Six sets of tricky twins to keep teachers on their toes

Teachers will be kept on their toes by six sets of twins descending on a Croydon secondary school.

And the cheeky bunch, which includes three sets of identical twins, have already joked about playing tricks on their Melba College teachers as they adjust to seeing double.

Identical 12-year-old twins Charlotte and Ruby Phillpotts are among the thousands of Victorian students starting the new year on Monday.

Melba College principal Aaron Sykes said the school will have 137 students spread across six classes in year 7, one of their largest cohorts, and it was “quite special” there were so many twins.

”At least one pair of the identical twins – two girls – are in the same class, but the majority are in different classes pursuing different interests,” Sykes said.

Charlotte and Ruby will both be doing a sports pathway at the school with netball, and are excited to be starting secondary school, especially together.

Melba College’s year 7 twins (from left): Troy and Tyson Watson, Sophie and Leah Plant, Charlotte and Ruby Phillpotts, Zack and Billy Loci and Alex and Scarlett Warren. Front: Maddie and Dakota Macpherson.Credit:Justin McManus

“There’s always someone that’s looking out for you and that you can trust and have faith in,” said Charlotte.

Their mother, Eva, said it could be confusing for new teachers, who often resorted to asking or checking for differences — like their sneakers.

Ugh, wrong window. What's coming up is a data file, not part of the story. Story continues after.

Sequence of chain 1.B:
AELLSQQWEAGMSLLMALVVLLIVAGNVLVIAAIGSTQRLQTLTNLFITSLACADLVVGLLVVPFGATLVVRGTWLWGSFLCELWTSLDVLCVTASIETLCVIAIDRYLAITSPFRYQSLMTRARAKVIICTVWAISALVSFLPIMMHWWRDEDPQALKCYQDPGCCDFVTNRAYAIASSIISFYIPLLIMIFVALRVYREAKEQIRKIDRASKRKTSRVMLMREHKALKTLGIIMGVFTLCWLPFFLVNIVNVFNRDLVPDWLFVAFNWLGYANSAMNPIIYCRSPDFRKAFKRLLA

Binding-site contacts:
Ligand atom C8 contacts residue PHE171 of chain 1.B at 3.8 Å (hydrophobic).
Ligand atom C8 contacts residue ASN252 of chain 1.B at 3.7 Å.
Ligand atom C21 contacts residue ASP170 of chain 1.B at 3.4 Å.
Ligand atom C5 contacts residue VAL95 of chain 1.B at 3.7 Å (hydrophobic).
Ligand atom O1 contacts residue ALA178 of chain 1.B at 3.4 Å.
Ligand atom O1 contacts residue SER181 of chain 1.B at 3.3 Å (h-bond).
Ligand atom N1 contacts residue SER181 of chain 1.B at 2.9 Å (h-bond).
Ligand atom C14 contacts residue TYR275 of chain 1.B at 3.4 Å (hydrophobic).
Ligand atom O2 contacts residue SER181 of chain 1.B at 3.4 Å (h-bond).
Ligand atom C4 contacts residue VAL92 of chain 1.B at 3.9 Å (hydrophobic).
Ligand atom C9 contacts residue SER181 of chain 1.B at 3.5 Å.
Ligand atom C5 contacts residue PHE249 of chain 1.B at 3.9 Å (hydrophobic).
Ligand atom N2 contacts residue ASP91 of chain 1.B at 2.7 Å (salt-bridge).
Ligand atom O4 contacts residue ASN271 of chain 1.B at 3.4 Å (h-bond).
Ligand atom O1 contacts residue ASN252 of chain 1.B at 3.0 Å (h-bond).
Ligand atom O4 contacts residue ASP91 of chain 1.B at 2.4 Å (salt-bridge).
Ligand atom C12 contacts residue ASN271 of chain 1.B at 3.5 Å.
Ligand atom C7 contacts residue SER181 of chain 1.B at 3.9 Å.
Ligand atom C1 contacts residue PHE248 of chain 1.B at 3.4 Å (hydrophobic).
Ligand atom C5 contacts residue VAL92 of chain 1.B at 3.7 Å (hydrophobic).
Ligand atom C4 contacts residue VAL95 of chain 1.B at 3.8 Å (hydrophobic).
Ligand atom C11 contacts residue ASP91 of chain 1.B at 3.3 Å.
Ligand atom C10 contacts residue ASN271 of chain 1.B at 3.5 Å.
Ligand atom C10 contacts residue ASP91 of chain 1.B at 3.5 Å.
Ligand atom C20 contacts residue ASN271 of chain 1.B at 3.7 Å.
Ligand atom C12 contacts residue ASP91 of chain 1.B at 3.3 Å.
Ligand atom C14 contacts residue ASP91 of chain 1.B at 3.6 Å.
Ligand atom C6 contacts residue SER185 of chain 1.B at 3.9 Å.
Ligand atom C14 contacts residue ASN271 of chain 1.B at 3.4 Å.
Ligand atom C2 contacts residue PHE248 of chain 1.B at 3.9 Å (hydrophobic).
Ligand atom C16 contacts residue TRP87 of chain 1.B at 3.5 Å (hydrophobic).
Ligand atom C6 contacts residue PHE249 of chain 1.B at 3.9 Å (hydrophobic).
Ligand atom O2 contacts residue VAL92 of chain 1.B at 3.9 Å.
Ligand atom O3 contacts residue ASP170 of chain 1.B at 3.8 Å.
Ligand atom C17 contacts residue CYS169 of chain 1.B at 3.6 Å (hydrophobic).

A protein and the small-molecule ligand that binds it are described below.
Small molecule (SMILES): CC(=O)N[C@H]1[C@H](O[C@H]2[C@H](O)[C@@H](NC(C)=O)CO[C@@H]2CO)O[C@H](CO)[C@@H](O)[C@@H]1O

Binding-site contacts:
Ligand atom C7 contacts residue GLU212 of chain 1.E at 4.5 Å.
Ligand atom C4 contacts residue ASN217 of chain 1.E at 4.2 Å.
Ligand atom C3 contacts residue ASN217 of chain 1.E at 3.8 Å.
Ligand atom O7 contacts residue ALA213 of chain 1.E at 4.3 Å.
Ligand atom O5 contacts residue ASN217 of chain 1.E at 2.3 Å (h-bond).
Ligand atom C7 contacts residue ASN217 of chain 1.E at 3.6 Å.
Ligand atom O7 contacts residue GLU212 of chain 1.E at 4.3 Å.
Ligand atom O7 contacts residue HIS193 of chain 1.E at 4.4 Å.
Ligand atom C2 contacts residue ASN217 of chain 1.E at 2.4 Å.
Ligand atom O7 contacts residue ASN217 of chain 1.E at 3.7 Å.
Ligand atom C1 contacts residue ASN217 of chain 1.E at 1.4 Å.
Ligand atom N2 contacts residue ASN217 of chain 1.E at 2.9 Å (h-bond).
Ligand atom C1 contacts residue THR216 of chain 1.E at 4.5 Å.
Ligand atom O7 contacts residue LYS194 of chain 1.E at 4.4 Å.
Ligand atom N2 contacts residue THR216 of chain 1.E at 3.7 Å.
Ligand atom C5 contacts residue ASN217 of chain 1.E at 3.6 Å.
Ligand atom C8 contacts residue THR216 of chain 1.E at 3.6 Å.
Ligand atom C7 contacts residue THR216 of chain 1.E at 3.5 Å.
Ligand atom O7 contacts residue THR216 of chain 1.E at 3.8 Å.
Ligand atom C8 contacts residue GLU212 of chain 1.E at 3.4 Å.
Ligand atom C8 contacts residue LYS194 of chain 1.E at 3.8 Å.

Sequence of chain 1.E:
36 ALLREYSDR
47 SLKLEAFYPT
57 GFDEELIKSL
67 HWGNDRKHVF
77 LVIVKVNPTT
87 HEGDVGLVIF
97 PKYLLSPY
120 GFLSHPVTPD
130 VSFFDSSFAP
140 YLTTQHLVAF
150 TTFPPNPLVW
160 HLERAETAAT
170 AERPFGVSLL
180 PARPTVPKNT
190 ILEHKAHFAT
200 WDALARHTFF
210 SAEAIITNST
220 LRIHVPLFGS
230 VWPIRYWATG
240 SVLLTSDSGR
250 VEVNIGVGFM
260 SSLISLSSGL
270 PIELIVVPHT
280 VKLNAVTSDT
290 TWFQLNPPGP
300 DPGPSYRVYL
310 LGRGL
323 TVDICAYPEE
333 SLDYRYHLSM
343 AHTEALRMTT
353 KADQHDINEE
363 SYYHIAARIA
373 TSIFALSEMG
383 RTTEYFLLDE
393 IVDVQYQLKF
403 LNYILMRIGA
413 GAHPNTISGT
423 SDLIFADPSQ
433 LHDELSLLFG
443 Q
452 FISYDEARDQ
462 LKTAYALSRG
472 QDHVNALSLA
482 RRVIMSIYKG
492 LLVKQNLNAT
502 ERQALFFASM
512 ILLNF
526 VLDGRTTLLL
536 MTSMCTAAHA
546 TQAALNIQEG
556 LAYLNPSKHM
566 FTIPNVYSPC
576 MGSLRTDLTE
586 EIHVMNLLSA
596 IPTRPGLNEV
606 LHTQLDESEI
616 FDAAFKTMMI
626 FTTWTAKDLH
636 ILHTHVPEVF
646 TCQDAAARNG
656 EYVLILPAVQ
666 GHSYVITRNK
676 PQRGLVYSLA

“Normally, they just guess who is who,” said Ruby.

“We’re used to it, we make a joke of it.”

Identical twins from front: Maddie and Dakota Macpherson, Billy and Zack Loci and Charlotte and Ruby Phillpotts.Credit:Justin McManus

The girls themselves said they may be up for a prank on their teachers “once or twice”.

According to the Australian Bureau of Statistics, 1.4 per cent Australian pregnancies in 2021 resulted in twins or more, about. Of those 4248 multiple births, 4185 were twins and 63 were triplets or more.

Twins Madison and Dakota MacPherson said they switched classes once at their primary school.

“Our teachers would get confused and wouldn’t realise,” Madison said.

Jess Lacardie’s said her fraternal twin sons, Troy and Tyson, were nervous but excited.

“Considering it’s a big step from primary school, they are pretty ready to go,” she said.

It was nice to “have something in common” with his classmates, said Troy Lacardie, and not to be the only set of twins in their year level.

Tyson said reading his brother’s mind was very handy.

“[You can] know the exact move they are going to make every time,” he said.

Sykes expected teachers to be on the lookout for twins swapping classes.

“I know one of the twins said when they were in primary school and had some fun with their teachers in the past,” he said.

“We’ll be keeping our eyes out well and truly for those fun shenanigans.”

This is the first time Melba College, which celebrates its 10th birthday this year, has had so many twins in one year.

“Each one of these kids has their own individual talents and interests, and we will look forward to fostering that over their time at the school,” Sykes said.

With Justin McManus

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